Real complexes originated in the Soviet Union. Complexes are simply blocks of exercises. The Soviets used only two exercises in their complexes – one strength-movement and one power/explosive movement. The idea was to work both extremes of the strength curve.
I've taken the concept of complexes and ramped it up. Instead of training only two points on the force-velocity curve, I train around five points, which is why I call them star complexes. (This is part of my 6 Weeks to Superhero program.) https://www.t-nation.com/workouts/6-weeks-to-superhero
Each complex will use five exercises of the same movement pattern. The five exercises will be performed back to back, starting with a heavy/slow movement as the first exercise. Each subsequent exercise will be lighter in resistance than the previous exercise, allowing for progressively faster rep speeds. Here's an example using the bench press:
- Top-Half Bench Press, Overload, 3-5 Reps This is a very effective activation movement for the rest of the complex, but it's also one of the most effective triceps exercises you can do.
- Bench Press, Strength, 3-5 Reps Focus on keeping the traps shrugged up when doing this movement for added safety, stability and raw performance.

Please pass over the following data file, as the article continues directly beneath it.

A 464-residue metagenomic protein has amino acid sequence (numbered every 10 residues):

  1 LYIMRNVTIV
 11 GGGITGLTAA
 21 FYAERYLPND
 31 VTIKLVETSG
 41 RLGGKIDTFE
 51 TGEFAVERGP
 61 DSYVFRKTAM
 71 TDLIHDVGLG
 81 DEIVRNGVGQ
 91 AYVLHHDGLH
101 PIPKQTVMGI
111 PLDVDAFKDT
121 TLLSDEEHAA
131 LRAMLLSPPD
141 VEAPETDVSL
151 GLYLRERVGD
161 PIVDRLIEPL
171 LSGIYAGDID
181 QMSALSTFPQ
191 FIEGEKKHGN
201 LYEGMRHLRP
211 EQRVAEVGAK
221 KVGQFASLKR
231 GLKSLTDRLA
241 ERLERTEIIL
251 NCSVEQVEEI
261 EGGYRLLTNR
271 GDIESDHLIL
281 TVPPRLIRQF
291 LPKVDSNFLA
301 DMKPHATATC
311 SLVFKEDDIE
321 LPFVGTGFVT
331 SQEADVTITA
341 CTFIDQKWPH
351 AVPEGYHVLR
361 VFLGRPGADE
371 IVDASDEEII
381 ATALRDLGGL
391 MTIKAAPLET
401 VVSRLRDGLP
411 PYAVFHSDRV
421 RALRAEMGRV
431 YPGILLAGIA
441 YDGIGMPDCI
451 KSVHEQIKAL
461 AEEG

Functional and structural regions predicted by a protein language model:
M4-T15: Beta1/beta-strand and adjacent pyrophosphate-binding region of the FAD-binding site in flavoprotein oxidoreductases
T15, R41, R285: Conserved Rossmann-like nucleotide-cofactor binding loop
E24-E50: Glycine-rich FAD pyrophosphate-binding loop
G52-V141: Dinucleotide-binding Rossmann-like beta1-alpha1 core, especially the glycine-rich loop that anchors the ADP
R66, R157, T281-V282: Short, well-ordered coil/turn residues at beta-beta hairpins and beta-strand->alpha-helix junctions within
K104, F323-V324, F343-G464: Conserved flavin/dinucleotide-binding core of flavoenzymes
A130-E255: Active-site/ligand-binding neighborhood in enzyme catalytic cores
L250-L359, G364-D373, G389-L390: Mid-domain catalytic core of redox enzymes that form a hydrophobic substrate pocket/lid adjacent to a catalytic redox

- Speed Bench Press, Strength-Speed, 5 Reps Focus on two things here: Move as fast as possible (accelerating throughout the movement) with 60% 1RM. Perform a quick turnaround between the lowering and lifting phase.
- Medicine Ball Chest Throw, Speed-Strength, 8-10 Reps You can either perform this one standing and throw it in front of you, or lying on your back and throw it straight up. If you do the latter, make sure to throw it straight up or have a partner catch it for you.
- Plyo Push-Up, Explosive, 5-10 Reps No need to drop your chest all the way down. We want a short and rapid dip and minimal transition time before the projection upward. Stop when you lose your "pop."